The demand for clarity and simplicity that might be best fulfilled in the format of the blog or the tweet is also a demand not to waste time. Time is a scarce quantity – you have only seconds or at best minutes to capture another’s attention, and it behooves you to ease them from one sentence to another. Time moves too quickly – you cannot tweet articles from three weeks ago, one academic tweeter scoffs, and be imagined relevant. The future is always now. There is value in being able to respond quickly to an object or event that (to evoke Walter Benjamin) flashes before you in a moment of controversy or crisis. Such an emphasis captures the transience of consciousness under capital, but does it also apprehend its deep structures? What of archival research or genealogical inquiry, wrestling with an object or event over time and allowing it to change your mind, or to change you? 

Against Efficiency Machines/ mimi thi nguyen
How Do You Slow Down Time? / Sara Lynne Puotinen

stop thinking
about things you must do!
right now!
before the day ends!
and the sun starts sinking
below the trees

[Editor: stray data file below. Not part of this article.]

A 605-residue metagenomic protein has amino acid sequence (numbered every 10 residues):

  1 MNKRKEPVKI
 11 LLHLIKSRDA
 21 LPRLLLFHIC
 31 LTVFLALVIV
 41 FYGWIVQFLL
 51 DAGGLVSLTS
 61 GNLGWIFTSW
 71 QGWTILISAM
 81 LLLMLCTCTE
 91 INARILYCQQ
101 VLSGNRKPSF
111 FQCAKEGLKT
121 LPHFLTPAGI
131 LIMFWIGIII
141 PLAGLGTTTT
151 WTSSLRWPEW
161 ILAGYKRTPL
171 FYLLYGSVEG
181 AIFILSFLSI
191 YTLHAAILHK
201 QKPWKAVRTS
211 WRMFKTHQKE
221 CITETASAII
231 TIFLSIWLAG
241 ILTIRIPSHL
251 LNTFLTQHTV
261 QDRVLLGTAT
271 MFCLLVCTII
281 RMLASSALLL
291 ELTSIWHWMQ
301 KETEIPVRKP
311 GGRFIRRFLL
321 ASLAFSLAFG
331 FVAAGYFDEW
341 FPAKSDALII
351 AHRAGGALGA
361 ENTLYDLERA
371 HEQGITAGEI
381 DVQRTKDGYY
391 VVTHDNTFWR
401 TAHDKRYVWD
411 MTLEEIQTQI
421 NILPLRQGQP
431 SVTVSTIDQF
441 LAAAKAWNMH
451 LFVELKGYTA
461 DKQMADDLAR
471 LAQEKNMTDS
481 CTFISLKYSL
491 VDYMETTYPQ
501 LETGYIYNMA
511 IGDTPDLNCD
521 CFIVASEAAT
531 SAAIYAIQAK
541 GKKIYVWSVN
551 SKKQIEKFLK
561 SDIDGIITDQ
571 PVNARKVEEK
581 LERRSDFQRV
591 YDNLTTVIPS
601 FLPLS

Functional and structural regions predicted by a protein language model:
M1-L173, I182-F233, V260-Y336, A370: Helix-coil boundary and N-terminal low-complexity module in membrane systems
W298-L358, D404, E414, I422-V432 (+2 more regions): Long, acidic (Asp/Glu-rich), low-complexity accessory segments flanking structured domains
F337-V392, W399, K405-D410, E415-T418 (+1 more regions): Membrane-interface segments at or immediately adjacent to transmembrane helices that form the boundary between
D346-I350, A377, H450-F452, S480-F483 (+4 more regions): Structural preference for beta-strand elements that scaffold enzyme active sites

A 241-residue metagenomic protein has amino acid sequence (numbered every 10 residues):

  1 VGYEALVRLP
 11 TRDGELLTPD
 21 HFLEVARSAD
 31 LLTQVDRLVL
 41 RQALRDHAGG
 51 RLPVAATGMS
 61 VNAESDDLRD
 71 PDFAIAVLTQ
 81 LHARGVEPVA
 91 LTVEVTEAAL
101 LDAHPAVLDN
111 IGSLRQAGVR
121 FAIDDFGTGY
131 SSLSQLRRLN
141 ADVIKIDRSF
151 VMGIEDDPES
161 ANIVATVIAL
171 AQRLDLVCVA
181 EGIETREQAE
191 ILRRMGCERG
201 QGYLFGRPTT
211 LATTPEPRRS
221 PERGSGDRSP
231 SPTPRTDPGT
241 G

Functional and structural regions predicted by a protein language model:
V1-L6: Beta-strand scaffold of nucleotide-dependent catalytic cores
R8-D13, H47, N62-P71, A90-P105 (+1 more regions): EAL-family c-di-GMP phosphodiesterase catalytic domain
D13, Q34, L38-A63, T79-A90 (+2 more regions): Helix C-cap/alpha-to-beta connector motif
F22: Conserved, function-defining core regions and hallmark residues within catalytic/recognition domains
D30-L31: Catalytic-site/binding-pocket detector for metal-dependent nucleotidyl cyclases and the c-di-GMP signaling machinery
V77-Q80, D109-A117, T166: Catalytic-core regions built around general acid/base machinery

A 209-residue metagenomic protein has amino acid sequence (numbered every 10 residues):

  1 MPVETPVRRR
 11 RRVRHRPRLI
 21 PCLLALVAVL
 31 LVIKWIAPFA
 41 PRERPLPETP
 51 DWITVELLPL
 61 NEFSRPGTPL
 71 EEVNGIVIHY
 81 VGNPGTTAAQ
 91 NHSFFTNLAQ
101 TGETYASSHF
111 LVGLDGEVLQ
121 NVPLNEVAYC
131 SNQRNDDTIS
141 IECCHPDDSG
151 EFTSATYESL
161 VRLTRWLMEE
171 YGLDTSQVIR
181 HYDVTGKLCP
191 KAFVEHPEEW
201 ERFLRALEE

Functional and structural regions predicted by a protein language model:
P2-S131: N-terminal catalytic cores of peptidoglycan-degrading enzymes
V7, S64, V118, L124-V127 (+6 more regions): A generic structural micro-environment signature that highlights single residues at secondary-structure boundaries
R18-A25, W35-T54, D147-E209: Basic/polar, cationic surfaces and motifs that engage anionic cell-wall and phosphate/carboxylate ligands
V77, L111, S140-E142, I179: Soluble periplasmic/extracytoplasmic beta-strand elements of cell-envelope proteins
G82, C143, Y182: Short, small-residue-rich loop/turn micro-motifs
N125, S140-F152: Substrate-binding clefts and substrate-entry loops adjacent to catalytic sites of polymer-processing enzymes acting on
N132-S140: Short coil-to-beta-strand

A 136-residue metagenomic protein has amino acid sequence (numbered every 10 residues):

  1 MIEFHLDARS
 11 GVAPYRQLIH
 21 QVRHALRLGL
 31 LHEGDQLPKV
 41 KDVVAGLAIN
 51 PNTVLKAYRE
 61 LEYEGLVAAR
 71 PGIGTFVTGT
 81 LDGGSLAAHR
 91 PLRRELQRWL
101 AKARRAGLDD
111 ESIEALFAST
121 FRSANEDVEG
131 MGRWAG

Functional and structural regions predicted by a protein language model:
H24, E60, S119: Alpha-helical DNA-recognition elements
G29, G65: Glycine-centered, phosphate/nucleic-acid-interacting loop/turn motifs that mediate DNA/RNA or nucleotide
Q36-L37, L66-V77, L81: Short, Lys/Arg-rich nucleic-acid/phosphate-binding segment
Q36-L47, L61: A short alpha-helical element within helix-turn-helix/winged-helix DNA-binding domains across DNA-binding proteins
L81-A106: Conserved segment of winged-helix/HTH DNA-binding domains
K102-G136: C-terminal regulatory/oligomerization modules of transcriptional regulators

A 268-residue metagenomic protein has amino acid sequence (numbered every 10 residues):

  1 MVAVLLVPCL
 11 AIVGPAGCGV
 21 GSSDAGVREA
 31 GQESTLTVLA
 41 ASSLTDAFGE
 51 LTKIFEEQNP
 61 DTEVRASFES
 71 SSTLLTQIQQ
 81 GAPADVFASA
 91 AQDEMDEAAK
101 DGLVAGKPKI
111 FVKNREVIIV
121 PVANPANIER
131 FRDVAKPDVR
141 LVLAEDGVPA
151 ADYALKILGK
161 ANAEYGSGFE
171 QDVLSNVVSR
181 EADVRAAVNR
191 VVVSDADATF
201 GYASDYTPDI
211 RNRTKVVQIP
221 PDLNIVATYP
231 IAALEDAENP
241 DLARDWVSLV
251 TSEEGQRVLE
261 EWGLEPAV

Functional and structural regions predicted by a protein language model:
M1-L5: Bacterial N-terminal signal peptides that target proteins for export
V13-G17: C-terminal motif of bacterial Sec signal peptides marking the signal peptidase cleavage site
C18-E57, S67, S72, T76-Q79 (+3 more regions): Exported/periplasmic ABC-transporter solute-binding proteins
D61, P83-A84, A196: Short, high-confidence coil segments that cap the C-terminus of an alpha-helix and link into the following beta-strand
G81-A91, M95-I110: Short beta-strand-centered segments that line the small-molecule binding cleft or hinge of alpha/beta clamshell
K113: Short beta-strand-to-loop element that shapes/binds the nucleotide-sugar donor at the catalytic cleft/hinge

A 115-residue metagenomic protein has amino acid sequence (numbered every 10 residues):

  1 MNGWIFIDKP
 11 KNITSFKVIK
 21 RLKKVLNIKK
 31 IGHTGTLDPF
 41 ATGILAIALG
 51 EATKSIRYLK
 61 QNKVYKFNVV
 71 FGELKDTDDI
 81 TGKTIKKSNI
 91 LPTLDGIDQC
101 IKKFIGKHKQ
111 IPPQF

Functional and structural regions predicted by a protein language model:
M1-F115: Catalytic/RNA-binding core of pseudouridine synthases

and behind the garage.

start drinking
your coffee earlier
so that you can wake up
get outside
and move your legs.
first your right
then your left
then your right again
towards a field or the woods or a path
anywhere on the edge
of civilization
maybe above a gorge or under a bridge?

use your lungs:
breathe in deeply
through your nose
with your diaphragm
as your abdomen extends
so does your invitation to the world
to enter and fill you
with wonder and gratitude.

feel your skin
absorb the trees
the blue sky
the freshly cut grass
attend to the beauty
of being
not doing
anything but moving
as time

Slow Time/ may 4, 2017

Recently, I’ve been thinking about running as almost timeless, when you’re able to access a space where “regular/linear” time doesn’t exist. You’re not experiencing or tracking time; you’re just moving through space. But that doesn’t seem accurate, partly because I’m rarely really not tracking time. Even though I’ve been trying to de-emphasize my pace, I still check it on my watch every mile or so (or more). And also because I’m giving a lot of attention to slowing down. Maybe timelessness is not what I’m aiming for, but a slowing down of time. A slower pace for a more relaxed space?

Frédérick Gros’ dismissal of speedy time in A Philosophy of Walking:

But haste and speed accelerate time, which passes more quickly, and two hours of hurry shorten a day. Every minute is torn apart by being segmented, stuffed to bursting. You can pile a mountain of things into an hour. Days of slow walking are very long: they make you live longer, because you have allowed every hour, every minute, every second to breathe, to deepen, instead of filling them up by straining the joints (37).

Slow time is different, Gros adds. “Slowness means cleaving perfectly to time, so closely that the seconds fall one by one, drop by drop like the steady dripping of a tap on stone (37)”.

wish you were here you are/ rachel zucker

time isn’t the same for everyone there is